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Pope Francis says church must apologise to gay people and other marginalised groups

Pope Francis said gay people and all the other people the church has marginalised, such as the poor and the exploited, deserve an apology
Nicole Winfield, AP

POPE Francis said gay people and all the other people the church has marginalised, such as the poor and the exploited, deserve an apology.

Francis was asked on Sunday en route home from Armenia if he agreed with one of his top advisers, German Cardinal Reinhard Marx, who told a conference in Dublin in the days after the deadly Orlando gay club attack that the church owes an apology to gays for having marginalised them.

Francis responded with a variation of his famous "Who am I to judge?" comment and a repetition of church teaching that gay people must not be discriminated against but treated with respect.

He said some politicised behaviours of the homosexual community can be condemned for being "a bit offensive for others". But he said: "Someone who has this condition, who has goodwill and is searching for God, who are we to judge?"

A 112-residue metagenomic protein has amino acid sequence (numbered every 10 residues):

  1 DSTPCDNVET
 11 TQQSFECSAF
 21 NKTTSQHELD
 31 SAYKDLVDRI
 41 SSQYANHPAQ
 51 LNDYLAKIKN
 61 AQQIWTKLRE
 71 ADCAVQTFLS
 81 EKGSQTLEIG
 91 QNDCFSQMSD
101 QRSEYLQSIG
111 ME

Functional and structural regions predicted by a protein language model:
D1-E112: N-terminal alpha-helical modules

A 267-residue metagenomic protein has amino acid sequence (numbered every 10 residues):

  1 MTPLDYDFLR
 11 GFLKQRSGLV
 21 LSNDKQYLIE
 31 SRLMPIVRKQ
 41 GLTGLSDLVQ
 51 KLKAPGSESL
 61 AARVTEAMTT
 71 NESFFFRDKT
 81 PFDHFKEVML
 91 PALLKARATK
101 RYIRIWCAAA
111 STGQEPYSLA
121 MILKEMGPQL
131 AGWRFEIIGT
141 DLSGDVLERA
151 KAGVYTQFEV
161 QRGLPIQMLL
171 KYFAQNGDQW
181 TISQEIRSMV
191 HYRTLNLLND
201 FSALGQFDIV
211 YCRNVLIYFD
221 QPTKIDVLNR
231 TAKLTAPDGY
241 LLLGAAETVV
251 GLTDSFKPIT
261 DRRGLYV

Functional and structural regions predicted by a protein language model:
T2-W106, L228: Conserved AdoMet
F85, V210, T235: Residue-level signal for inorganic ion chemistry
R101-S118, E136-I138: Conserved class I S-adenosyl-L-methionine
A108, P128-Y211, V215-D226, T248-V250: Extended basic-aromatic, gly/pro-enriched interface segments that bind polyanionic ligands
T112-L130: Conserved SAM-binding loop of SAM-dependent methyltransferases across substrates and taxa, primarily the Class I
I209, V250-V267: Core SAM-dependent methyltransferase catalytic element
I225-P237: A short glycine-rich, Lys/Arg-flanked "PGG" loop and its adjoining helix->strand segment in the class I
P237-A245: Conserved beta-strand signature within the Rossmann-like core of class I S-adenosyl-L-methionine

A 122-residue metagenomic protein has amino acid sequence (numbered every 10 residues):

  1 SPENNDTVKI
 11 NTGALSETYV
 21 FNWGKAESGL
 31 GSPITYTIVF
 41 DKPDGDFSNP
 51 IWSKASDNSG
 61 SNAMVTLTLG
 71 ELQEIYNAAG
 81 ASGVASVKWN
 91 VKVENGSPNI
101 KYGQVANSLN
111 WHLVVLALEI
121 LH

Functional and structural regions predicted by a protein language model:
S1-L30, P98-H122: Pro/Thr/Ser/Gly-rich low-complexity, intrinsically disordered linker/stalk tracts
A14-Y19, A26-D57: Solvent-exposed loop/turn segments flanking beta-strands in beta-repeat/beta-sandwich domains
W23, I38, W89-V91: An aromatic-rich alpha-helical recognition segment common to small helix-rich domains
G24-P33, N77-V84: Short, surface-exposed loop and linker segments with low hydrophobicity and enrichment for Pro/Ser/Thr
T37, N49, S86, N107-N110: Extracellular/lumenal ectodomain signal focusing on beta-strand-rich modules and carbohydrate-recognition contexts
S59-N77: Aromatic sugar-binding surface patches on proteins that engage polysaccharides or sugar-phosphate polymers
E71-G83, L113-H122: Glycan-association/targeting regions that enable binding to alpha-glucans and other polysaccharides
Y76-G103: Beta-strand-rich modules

"We must accompany them," Francis said.

"I think the church must not only apologise ... to a gay person it offended, but we must apologise to the poor, to women who have been exploited, to children forced into labour, apologise for having blessed so many weapons" and for having failed to accompany families who faced divorces or experienced other problems.

Francis uttered his "Who am I to judge?" comment during his first airborne press conference in 2013, signalling a new era of acceptance and welcome for gays in the church.

Francis followed up by meeting with gay and transgender faithful, and most significantly, by responding to claims that he met with anti-gay marriage campaigner Kim Davis during his US visit.

He said the only personal meeting he held in Washington was with his gay former student and his partner.

Despite such overtures, however, many gay Catholics are still waiting for progress after a two-year consultation of the church on family issues failed to chart concrete, new pastoral avenues for them.

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